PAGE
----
An application called Promail 1.21 is a trojan. This version was distributed on several shareware sites in March 1999.
Based on the settings of your F-Secure security product, it will either move the file to the quarantine where it cannot spread or cause harm, or remove it.
A False Positive is when a file is incorrectly detected as harmful, usually because its code or behavior resembles known harmful programs. A False Positive will usually be fixed in a subsequent database update without any action needed on your part. If you wish, you may also:
Check for the latest database updates
First check if your F-Secure security program is using the latest detection database updates, then try scanning the file again.
Submit a sample
After checking, if you still believe the file is incorrectly detected, you can submit a sample of it for re-analysis.
NOTE If the file was moved to quarantine, you need to collect the file from quarantine before you can submit it.
Exclude a file from further scanning
If you are certain that the file is safe and want to continue using it, you can exclude it from further scanning by the F-Secure security product.
Note You need administrative rights to change the settings.
When Promail 1.21 is run, it tries to steal the current user's passwords and other information.
Promail is supposed to be a free program to maintain several email accounts belonging to a single user. Promail is written in Delphi and packed with Petite executable file compressor.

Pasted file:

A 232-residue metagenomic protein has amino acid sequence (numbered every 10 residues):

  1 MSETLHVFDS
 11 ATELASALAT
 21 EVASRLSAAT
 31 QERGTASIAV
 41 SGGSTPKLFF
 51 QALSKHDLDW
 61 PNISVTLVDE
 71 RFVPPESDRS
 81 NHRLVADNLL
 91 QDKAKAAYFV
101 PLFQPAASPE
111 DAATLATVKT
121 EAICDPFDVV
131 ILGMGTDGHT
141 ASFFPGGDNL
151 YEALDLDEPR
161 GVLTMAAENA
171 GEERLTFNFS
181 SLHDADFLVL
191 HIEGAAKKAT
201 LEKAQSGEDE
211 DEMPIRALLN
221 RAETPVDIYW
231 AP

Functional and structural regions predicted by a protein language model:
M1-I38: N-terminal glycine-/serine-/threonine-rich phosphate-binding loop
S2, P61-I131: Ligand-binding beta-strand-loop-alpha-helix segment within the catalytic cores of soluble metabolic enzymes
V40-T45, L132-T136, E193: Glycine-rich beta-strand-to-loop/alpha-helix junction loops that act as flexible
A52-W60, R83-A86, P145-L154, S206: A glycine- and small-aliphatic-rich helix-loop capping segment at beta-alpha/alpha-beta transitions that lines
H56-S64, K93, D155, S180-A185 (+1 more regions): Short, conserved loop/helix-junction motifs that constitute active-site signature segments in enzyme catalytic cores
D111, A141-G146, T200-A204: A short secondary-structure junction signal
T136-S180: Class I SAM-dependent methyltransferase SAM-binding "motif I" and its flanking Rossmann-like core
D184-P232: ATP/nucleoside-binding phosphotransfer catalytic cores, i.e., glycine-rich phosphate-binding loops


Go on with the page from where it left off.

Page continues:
The copyright belongs to SmartWare Inc. (most likely fake), and the About box states that the program is based on an open source code by Michael Haller. Mr. Haller has nothing to do with the trojan. He has developed a free program Phoenix Mail program earlier and has made the full source code of it available. Now some malicious person has taken the source code, modified it to include the password stealing routine and is distributing it as Promail. Promail creates its own accounts (entries) for each email account a user maintains. When a user creates new accounts in Promail he is instructed to enter the following information:
Then the user is supposed to enter information about his POP3 and SMTP accounts:
Account information is written to ACCOUNT.INI file that is located in a folder that Promail creates for each email account a user maintains. The POP3 password is stored in an encrypted form (with weak crypto).
When a user tries to get email from any of maintained accounts the Promail first emails the contents of ACCOUNT.INI files to a free web-based email service provider NetAddress (account: firstname.lastname@example.org). So the person who owns this account (and is supposed to be the author of Promail password stealing trojan), gets all information about users' email accounts on different mail servers.
The Promail also creates an empty file PROMAIL.PML which servers as a flag for the trojan that not all ACCOUNT.INI files have been sent to the author of the trojan.
If you are using or were using Promail, it is HIGHLY recommended that you changed all your passwords because your accounts could be used by trojan author or other hackers for illegal purposes or for spying after you.